ST. LOUIS — In less than a six-minute span during the second period in Calgary on March 26, Andrew Shaw reached Peak Andrew Shaw. He got into a shoving match and took a roughing penalty. He got a scoring chance immediately after stepping out of the penalty box. He took an incredibly dumb slashing penalty. He scored a goal. All in a row, one after the other.
Good and bad. Smart and foolish. The best of timing, the worst of timing.
“It’s tough sometimes,” Shaw shrugged the next day. “You lose your head a little bit, and you take a dumb penalty. But when you make stupid mistakes like that, you have to work to earn your way back.”
That’s why Joel Quenneville loves Shaw so much, and why he’s always had a longer leash than most Hawks. For every mind-numbing thing Shaw does — and there are many — he usually atones with his effort, his sheer force of will.
No Hawks player does more with less than Shaw. He doesn’t have Marian Hossa’s size. He doesn’t have Patrick Kane’s hands. He doesn’t have Jonathan Toews’ temperament. But the twice-undrafted Shaw is a two-time Stanley Cup champion, a 20-goal scorer, a playoff hero, a fan favorite. He can play on the top line or the fourth line with equal impact. He’s far more than just the Hawks’ agitator.
“People don’t realize how good of a player he is,” said Blues defenseman Kevin Shattenkirk.
Now Shaw is coming off the worst-timed mental lapse of his career. His unnecessary interference penalty with 2:04 left in Game 4 cost the Hawks a chance to tie the game and potentially the series. And his inexcusable use of a homophobic slur at the official who called the penalty cost him Game 5, as the Hawks faced elimination Thursday night without one of the few guys who had been effective against the Blues.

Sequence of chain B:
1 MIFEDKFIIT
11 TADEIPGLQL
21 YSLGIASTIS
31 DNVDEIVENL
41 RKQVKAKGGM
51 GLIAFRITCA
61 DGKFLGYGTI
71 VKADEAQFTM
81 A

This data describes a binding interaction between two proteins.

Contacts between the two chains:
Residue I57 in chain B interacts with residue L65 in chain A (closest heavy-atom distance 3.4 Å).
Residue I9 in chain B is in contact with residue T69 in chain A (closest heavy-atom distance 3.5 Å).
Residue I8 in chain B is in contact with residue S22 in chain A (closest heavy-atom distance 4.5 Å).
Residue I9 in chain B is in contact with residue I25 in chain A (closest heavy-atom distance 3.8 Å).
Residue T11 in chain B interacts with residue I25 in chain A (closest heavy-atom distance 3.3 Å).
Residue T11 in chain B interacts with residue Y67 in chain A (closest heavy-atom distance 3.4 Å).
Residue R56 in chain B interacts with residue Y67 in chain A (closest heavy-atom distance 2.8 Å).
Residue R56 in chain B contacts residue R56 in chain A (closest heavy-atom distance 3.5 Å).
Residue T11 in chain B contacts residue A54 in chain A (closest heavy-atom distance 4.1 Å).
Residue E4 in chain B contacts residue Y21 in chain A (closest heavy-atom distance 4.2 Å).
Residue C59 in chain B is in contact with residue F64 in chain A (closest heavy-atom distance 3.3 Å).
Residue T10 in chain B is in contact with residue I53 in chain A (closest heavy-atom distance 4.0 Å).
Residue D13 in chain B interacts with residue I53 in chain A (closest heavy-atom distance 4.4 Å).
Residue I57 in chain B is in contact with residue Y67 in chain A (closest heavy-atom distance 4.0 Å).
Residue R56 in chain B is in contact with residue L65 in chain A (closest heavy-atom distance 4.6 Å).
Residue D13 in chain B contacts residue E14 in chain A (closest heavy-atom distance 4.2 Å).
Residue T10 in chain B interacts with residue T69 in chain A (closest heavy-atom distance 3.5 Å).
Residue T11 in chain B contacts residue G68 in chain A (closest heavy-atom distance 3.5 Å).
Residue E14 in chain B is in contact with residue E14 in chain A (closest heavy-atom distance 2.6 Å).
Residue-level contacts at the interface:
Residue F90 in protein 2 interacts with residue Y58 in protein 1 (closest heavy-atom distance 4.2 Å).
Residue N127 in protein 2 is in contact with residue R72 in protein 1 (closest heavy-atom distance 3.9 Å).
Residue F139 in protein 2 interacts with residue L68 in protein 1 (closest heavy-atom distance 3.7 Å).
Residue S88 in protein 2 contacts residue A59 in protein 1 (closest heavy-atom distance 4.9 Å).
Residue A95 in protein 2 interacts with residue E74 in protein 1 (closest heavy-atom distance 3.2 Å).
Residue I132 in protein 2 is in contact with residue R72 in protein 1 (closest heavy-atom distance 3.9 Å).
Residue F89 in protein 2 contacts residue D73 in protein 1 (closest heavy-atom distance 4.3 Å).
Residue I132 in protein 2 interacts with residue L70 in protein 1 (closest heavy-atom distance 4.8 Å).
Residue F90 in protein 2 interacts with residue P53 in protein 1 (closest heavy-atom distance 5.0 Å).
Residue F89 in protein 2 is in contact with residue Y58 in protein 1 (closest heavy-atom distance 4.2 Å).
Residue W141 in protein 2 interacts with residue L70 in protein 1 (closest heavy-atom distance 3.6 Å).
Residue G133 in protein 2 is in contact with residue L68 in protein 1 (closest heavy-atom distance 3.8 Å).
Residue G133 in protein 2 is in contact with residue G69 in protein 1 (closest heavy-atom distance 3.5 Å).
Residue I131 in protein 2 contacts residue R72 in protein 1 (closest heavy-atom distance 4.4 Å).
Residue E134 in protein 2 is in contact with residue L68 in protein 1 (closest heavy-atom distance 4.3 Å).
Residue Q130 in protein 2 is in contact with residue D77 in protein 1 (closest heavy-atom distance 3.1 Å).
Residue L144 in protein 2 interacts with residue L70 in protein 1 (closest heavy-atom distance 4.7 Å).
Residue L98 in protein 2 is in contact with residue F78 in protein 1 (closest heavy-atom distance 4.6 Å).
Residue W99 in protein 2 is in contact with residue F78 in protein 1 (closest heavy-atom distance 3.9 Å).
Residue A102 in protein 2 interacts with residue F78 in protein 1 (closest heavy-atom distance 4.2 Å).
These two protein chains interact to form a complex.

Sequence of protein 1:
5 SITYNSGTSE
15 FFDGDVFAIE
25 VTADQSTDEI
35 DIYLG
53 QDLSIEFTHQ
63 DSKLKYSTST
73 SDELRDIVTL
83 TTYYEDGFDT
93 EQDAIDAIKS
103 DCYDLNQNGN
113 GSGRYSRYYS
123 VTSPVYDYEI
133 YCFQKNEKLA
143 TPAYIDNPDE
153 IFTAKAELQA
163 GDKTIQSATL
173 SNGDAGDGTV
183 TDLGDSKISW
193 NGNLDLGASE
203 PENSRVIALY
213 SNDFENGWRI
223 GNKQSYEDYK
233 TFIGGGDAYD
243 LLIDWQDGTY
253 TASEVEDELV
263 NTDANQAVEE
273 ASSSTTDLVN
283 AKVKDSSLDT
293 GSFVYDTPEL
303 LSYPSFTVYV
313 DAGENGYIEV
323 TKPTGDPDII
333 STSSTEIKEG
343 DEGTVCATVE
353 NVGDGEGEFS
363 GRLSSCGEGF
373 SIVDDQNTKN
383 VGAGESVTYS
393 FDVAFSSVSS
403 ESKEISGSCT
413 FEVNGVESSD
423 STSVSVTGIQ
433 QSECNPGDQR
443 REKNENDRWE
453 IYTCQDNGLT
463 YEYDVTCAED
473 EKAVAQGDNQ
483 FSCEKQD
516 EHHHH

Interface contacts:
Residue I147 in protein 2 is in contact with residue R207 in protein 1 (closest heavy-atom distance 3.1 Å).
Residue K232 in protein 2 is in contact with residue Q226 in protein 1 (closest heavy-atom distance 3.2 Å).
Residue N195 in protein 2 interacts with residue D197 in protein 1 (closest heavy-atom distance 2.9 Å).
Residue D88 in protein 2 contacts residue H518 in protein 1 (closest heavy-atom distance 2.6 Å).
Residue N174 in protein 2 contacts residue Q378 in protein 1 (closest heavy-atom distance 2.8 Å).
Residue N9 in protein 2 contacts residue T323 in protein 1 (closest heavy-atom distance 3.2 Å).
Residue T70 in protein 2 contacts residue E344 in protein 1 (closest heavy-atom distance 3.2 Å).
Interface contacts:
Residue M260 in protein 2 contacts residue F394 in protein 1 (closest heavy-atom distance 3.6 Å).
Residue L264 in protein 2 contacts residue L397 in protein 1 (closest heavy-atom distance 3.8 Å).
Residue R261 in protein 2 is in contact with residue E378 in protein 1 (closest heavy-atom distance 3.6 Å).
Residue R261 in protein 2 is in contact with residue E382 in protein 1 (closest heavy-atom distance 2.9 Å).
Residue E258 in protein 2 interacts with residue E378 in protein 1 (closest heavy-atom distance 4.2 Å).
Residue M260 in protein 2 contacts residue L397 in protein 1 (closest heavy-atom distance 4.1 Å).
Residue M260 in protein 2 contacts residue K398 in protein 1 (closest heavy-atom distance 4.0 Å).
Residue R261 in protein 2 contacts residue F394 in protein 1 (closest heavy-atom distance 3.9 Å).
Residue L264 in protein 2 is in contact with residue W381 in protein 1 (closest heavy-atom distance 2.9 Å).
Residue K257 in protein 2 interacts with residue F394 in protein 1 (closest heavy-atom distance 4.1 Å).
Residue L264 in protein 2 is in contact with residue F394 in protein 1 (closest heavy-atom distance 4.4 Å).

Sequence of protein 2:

And he might not get the chance to redeem himself this time.
Shaw will be a restricted free agent after the season, and unless he’s willing to take a massive hometown discount — certainly less than half what he’d get on the open market — then Shaw’s foolish penalty and despicable outburst could be how his Hawks career ends, depending on what happened in Game 5 at Scottrade Center.
And that would be a shame. What Shaw said was awful, hurtful and undermined everything the NHL stands for as a league that has been at the forefront of inclusion for LGBT people. And let’s be honest, if that’s the first word that comes out of his mouth when his emotions get the best of him, then it’s surely not the first time he’s said it.
But it shouldn’t paint Shaw as a bad guy, or as a hateful guy. Misguided and childish in terms of his vocabulary, sure. But Shaw’s obvious contrition during his apology on Wednesday, his insistence that he’d never use the word again — as well as his extensive work in the community, with injured Chicago Cougars junior hockey player Matt Olson, and for the Blackhawks’ admirable “What’s Your Goal?” campaign — underscore what kind of person Shaw is. There’s a reason his teammates and coaches — the people who know him best — love him and speak so highly of him.
Shaw made a mistake. A terrible one. With significant ramifications on and off the ice.
But it shouldn’t be his legacy. Regardless of what happens next in the series and in his career, Shaw should be remembered fondly in Chicago as the always dedicated, sometimes maddening, and, yes, flawed person that he is. He deserves a chance to atone for something stupid, as he’s done so many times on the ice. He’s earned that much.